The RPO and the president's role
Surprising as it may seem to many, President Abdul Hamid has legal authority to play a significant role in ensuring that the next parliamentary election is held in a free and fair manner. The electoral law offers him with the special power to issue directives upon the government to provide the Election Commission with necessary assistance for holding a free and fair election.
Let's look at a quote of a relevant section of the Representation of the People Order, 1972 to see what power the president has—which remains little known to many of us. Section 5(2) of the RPO reads: "All executive authorities of the Government shall assist the Commission in the performance of its functions, and for this purpose the President may, after consultation with the Commission, issue such directions as he may consider necessary."
The most significant thing in this section is that the president neither needs to consult with the government nor seek advice from the prime minister to issue any such directives which he does in almost all other instances save two. Usually, according to the constitution, the president performs all of his functions, except the appointment of the prime minister and the chief justice, on the advice of the prime minister. But the electoral law says something different. He may consult with the EC to know its requirements before issuing directives upon the government authorities.
The RPO provision has been made in light of article 126 of the constitution that reads: "It shall be the duty of all executive authorities to assist the Election Commission in the discharge of its functions."
What are the functions of the EC? Article 119 (1) of the constitution says: "The superintendence, direction and control of the preparation of the electoral rolls for elections to the office of President and to Parliament and the conduct of such elections shall vest in the Election Commission which shall, in accordance with this Constitution and any other law, (a) hold elections to the office of President; (b) hold elections of members of Parliament; (c) delimit the constituencies for the purpose of elections to Parliament; and (d) prepare electoral rolls for the purpose of elections to the office of President and to Parliament."
On the significance of article 119, the Supreme Court in the 13th Amendment case verdict observes: "The opening words used in Article 119 to the effect that the superintendence, direction and control of the preparation of the electoral rolls for all elections manifestly suggest that the Election Commission is vested with all powers for holding 'free and fair' elections of members of parliament."
In the verdict that declared the caretaker government system unconstitutional, the apex court further states: "The objective of setting up of an Election Commission is to achieve a free and fair election being conducted by an independent body. The Constitution-makers entrusted the task for conducting elections upon the Election Commission and not upon the executive Government for transacting the business of holding a free and fair election."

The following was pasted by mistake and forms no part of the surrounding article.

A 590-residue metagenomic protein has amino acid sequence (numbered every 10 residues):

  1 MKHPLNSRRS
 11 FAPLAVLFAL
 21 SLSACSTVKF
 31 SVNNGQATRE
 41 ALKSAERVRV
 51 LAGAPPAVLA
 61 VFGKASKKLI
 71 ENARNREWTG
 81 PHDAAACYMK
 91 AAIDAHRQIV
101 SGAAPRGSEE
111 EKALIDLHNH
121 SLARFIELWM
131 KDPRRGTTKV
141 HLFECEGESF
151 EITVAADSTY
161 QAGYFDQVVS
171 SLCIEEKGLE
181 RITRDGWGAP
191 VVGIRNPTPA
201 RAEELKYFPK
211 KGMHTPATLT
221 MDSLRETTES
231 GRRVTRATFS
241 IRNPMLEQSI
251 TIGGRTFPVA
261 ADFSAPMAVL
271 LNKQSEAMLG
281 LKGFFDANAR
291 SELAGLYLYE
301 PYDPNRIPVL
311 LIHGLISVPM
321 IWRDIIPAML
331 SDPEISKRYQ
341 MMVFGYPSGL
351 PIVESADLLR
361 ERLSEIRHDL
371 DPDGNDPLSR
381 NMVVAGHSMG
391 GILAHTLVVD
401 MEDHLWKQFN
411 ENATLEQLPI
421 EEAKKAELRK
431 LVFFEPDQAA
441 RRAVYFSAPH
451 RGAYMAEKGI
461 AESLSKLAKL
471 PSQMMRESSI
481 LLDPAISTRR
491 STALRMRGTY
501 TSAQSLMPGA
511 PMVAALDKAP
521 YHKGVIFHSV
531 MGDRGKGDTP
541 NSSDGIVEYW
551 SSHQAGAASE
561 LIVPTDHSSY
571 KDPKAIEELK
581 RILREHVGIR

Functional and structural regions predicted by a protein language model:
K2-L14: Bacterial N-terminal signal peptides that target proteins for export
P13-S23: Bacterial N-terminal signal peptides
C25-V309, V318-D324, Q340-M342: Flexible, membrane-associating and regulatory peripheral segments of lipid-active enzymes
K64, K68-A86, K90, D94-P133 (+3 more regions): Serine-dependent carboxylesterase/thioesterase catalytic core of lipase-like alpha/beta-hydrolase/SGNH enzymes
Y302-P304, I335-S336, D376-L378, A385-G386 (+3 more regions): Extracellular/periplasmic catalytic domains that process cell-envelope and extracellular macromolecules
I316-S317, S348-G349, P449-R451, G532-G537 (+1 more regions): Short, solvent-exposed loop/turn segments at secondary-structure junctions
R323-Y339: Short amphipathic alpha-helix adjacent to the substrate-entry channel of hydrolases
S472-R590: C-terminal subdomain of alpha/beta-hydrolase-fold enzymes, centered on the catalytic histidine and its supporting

But the way the current EC is functioning to ensure equal opportunity for all political parties has raised questions whether a free and fair election is possible under the current conditions. Claiming that a congenial atmosphere for polls exists across the country, the chief election commissioner on November 8 announced the election schedule. He pledged that the EC would take measures to ensure equal opportunity for all political parties and the candidates. He also promised that he would issue stern orders to the law enforcement agencies not to harass opposition men and file "false" cases against them. But as of now, the EC has not issued any such directives. The law enforcement agencies continued to file cases against opposition men and arrest them in different parts of the country even after the announcement of the schedule.
If the CEC had issued directives in line with his pledges, things could have improved to some extent. And the government is under obligation to assist the EC in discharging its functions.
It is the duty of the EC to assess the situation and see whether it is in favour of holding a free and fair election. If, in its assessment, it finds that a congenial atmosphere does not exist, it needs to take necessary steps and either seek assistance from the government departments or order them to take measures required to ensure a congenial atmosphere for holding free and fair polls.
It is the constitutional obligation of the CEC and his colleagues in the EC to uphold the dignity of the high constitutional office they hold by performing their functions without fear or favour. The constitution and the electoral law both provide them with unlimited powers to exercise for the sake of holding the election in a free and fair manner. The framers of our constitution had rightly focused on setting up a strong EC as they dreamt of a democratic state in which the EC would play a significant role. The EC's constitutional obligation is to hold elections which are the lifeblood of any democracy. Those who are now leading the EC need to keep this in mind—they are bound by their oath to uphold the constitution.
Thus the little known provision of the electoral law—section 5(2) of the RPO—that provides the president with significant powers during the election should be kept in mind by the EC in conducting the upcoming parliamentary polls.
Shakhawat Liton is Planning Editor, The Daily Star.